February 5, 2015

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2015 Annual HIPAA Compliance Training Protecting from Exposure through Contract, Compliance

The Dos and Don'ts of Employing a any Remote Work Force



I have been approached by a nearby hospital interested in employing me. From what I can tell, no value will be placed on my practice, but I would be entitled to a nice salary and fewer headaches after the transition. What do you think?  

Appreciate your thoughts. 

Dr. Y


To clarify, based on the question posed my answer assumes you are a solo practitioner and the hospital would be taking over your practice through some contractual arrangement or another.  Sounds like the proposed deal is a transfer as opposed to a purchase concept, and after the transfer you will have guaranteed employment.  Well, this proposed arrangement is, of course, pretty common these days with less or no value being attributed to "good will" (patient retention, reputation, etc.), and practitioners hoping away the administrative hassles of practice management, not to mention transferring reimbursement woes to another party. 

Whether or not the deal proposed is a good decision for you is completely based on the individual circumstances and we would have to have a much more detailed conversation to evaluate together, and I would also need your accountant involved in our discussion.  We will want to look at the present value/profitability of your practice, your administrative responsibilities, projected revenue post-closing, staffing pre and post closing, terms of employment and terms of transition as well as your right to maintain your autonomy post-closing (to name some of the more important aspects of these deals).  Of course this list is not exhaustive, and with these types of deals, the devil is always in the details.  The decision as to whether or not to accept hospital employment and transfer may at times seem a coerced one, "everyone else is joining, I will  be left out in the cold with problems with insurance carriers if I say no..." which is why the market value of practices has been so depleted.  Before rushing in, lets do the due diligence and see whether it makes sense.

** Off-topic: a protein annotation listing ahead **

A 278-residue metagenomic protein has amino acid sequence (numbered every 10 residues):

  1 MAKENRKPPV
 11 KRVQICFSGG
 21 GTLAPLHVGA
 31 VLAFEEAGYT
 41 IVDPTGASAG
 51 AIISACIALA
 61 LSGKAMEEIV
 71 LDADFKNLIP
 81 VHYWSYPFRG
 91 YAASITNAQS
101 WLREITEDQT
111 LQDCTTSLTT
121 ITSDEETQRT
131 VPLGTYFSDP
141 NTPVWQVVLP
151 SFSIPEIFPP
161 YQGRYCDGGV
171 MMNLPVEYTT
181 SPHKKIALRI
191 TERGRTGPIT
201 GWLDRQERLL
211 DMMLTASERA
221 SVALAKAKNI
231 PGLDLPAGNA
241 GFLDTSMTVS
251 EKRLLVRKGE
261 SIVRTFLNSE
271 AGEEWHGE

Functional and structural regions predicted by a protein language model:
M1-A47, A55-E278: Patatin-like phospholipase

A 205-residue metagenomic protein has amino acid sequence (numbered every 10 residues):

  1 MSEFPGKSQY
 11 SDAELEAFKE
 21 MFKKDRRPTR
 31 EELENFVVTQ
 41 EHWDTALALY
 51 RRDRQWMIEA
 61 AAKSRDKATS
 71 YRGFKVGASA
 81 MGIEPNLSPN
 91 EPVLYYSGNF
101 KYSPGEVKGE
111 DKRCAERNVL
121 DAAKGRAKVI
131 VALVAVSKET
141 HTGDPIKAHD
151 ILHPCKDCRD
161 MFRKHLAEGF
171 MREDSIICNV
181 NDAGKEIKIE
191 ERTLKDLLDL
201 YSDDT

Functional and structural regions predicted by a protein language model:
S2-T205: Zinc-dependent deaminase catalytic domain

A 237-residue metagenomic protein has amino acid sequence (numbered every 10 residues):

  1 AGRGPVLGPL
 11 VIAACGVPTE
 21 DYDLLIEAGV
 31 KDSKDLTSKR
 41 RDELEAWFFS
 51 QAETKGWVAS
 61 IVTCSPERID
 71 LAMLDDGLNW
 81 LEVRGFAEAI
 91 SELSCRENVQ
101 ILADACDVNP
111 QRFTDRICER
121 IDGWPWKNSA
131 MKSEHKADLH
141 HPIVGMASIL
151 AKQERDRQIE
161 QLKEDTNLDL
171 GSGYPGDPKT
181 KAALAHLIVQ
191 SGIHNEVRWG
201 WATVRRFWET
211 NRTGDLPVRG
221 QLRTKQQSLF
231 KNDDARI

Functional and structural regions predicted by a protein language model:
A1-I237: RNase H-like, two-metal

Also some good news (or bad, depending on how you look at it) - these deals are never done overnight. Most systems move very slowly with an acquisition because there are a number of moving parts that have to be addressed - transfer of records, transfer of real estate, working on employment terms, etc.  Sometimes they can be finished in a few weeks, sometimes much longer than that.  So, just because you have started the conversation, does not mean you have signed on the dotted line. 

Speaking of dotted lines, make sure you call our office before signing anything!  Including a non-binding LOI.  The LOI will set the stage for negotiations and just because its non-binding (is it?) does not mean you should sign blindly....

Hope this helps and happy to discuss further. 


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